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Tuesday, March 26, 2013

Another Goodbye

Every year at Christmas, Grandma and Grandpa visited. They drove out to LA in their RV, bearing cookies and gifts. Chocolate Refrigerator Cookies, Sugar Cookies, Shortbread, Melt-a-Weighs. And a big tin of flavored popcorn for everyone, and a fresh deck of pinochle cards for each kid, and some kind of polished stone from their winter home in Quartzsite, Arizona. An ornament, usually handmade, sometimes by Grandpa himself. Grandpa had a video camera and documented the unwrapping of presents. Grandma, in the evening, sat at Daddy's upright piano and played carols, singing along, inviting the rest of us to join in as we pleased. As she got older, Daddy played more of the carols, but Grandma always sat near the piano as he did, and sang along with him.

After Christmas, we'd all pile into the car and follow them back to Quartzsite, where we'd spend a day or two wandering the swap meets, enjoying all the Christmas lights and decorations in the RV camp full of other retired grandparents enjoying a warmish winter.



The other time of year I always got to see Grandma and Grandpa was early Autumn. They were both retired, and spent a good part of the year, driving around the continental U.S., dropping in on their scattered children and grandchildren to say hello. They usually made it to Virginia in early Autumn, where they would pick my sister and me up and take us out to dinner at the Western Sizzlin', or another similar buffet-style restaurant. Grandpa had his camera in tow, and Grandma had photographs of the rest of the family to show us.

Every year on my birthday I received a card from my grandmother with a one dollar bill enclosed. And when she sent letters, they were written on a typewriter, neat and polite.

They were big card players, my grandparents. Pinochle was the preferred game, but if only poker cards were handy, Kings in the Corner was just fine. In partners pinochle, they were always a team. Grandma took tricks like she did most things, quietly and simply. Grandpa would slap a card down with a triumphant "Ha!" enjoying any surprise he could pull. If there were no group card games to play, they were also content with a bit of solitaire.

A child of the Depression, Grandma learned to save everything. Old margarine tubs were good containers for any number of things. Presents came packaged in old boxes of Velveeta cheese. Every ounce of flour or sugar was consolidated in tupperwares, saved for the future.

For Grandma and Grandpa's 50th wedding anniversary, they decided to turn it into a sort of family reunion. It was the first (and for most of them, only) time I met my cousins on Daddy's side of the family. Daddy turned our journey up there into a summer-long camping roadtrip, with stops at Yellowstone, the Grand Canyon, Yosemite, and a nod at Rushmore. Uncle Dave's kids were already living in town, but the rest of us piled into the house Grandpa had built himself decades earlier - the girls taking the attic room where Daddy and his three brothers had grown up, the boys couched in the basement. We read Edgar Allan Poe stories in the dark and scared ourselves silly, and played epic games of Pinochle and Egyptian Rat Screw (for the purposes of not offending Grandma and Grandpa, we called it "Egyptian Slap" whilst in Grand Forks).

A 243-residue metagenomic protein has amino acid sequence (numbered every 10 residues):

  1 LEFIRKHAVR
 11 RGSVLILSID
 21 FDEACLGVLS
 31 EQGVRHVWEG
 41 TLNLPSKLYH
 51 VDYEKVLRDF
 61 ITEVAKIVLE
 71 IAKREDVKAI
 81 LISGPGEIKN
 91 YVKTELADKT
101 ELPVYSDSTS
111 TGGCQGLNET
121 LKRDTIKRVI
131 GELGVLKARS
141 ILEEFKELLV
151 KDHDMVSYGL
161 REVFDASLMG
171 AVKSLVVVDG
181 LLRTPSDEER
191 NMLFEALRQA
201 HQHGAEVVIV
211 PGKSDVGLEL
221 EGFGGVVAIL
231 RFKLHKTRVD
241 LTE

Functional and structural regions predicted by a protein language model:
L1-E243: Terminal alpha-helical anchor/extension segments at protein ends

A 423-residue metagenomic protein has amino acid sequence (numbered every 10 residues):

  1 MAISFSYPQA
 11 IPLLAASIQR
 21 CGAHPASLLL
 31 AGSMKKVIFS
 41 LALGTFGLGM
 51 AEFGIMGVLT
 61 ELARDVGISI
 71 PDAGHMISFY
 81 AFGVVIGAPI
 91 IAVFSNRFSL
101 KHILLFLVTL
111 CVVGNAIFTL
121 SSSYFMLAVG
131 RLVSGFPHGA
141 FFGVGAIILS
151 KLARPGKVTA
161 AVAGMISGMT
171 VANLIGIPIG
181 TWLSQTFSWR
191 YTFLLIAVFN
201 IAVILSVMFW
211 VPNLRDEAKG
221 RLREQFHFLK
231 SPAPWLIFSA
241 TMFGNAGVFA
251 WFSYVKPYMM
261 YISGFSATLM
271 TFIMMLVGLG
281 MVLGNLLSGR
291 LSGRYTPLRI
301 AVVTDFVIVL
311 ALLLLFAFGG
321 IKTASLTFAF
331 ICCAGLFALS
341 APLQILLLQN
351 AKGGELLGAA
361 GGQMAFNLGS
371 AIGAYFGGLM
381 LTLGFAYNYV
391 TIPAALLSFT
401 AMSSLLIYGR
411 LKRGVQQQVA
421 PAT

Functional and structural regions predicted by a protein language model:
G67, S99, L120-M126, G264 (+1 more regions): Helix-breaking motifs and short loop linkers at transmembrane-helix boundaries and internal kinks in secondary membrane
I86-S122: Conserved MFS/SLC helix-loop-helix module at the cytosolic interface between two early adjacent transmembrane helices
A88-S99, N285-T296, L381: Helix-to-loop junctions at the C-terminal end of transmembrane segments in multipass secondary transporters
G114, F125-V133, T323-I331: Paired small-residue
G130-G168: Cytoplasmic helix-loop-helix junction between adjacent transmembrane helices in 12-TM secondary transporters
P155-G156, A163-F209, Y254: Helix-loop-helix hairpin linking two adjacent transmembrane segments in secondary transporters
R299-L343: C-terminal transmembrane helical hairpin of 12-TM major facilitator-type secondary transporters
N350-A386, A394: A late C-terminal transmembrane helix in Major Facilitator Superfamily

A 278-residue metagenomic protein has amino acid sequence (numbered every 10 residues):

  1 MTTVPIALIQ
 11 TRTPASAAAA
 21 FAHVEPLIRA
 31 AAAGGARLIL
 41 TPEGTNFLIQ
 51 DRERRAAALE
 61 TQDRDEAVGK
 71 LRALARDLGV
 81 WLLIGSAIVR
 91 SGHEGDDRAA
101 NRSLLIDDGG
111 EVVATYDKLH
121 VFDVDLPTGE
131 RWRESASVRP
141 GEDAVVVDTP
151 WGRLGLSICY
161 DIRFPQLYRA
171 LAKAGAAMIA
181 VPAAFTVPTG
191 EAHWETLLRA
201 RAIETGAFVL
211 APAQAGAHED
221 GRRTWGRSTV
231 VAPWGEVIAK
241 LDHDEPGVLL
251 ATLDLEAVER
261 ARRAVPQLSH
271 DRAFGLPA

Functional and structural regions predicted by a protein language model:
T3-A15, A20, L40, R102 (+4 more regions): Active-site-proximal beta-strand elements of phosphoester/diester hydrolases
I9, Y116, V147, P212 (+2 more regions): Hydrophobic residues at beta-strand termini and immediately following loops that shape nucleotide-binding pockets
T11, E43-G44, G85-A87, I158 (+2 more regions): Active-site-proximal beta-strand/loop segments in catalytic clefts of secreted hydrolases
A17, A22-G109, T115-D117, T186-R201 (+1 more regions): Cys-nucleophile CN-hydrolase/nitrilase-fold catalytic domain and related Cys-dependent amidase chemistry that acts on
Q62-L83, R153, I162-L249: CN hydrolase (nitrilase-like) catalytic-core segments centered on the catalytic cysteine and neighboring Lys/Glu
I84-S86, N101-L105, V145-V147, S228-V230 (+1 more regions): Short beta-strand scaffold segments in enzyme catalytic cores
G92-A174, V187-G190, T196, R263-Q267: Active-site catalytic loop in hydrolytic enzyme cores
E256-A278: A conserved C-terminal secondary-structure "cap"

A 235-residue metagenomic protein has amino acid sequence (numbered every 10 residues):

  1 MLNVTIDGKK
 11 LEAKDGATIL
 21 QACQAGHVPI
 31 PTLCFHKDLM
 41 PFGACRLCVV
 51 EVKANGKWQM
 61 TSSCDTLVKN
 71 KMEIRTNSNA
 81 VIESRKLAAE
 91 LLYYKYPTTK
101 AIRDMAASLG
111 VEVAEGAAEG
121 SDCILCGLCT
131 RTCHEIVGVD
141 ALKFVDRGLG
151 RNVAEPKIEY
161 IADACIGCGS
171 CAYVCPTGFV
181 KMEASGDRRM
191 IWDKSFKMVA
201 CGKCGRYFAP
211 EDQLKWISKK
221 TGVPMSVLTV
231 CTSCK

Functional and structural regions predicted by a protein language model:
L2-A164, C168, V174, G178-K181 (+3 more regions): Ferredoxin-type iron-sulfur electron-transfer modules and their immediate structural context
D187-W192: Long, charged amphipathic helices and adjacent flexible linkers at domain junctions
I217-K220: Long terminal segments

Grandma and Grandpa were a matched set, making it impossible for you to think of one without the other. They were married for 58 years before Grandpa passed away on Thanksgiving, 2004, in Daddy's house. That Christmas, we helped Grandma pack up the RV plot in Quartzsite - she wouldn't be going back there. None of us had quite realized how co-dependent Grandma and Grandpa were, I think, until we saw how quickly Grandma deteriorated afterward. We had one more Christmas after that, maybe two, where she flew down to spend it at Daddy's house in LA, but after that, she stopped traveling. It is hard to think about Grandma these past five years. She hasn't really been there, at least not in a way we could tell. I hadn't seen her since that last visit, but her children made it a point to gather in Grand Forks once a year after that, to see her, to check in with each other.

Every death is the first death. Every death is a new death. It's a strange grief I feel today. I am sadder than I would have thought. I don't mean that to sound callous -  but we said goodbye to Grandma years ago. And we say goodbye to her again now. I miss the sweet woman with the gentle smile, the bird-like voice. I miss my Grandma, the quietly content woman who so clearly loved her husband, her children, her grandchildren, who was glad to say hello, to listen to your story, and to tell her own.

Margaret & Ronald Knapp

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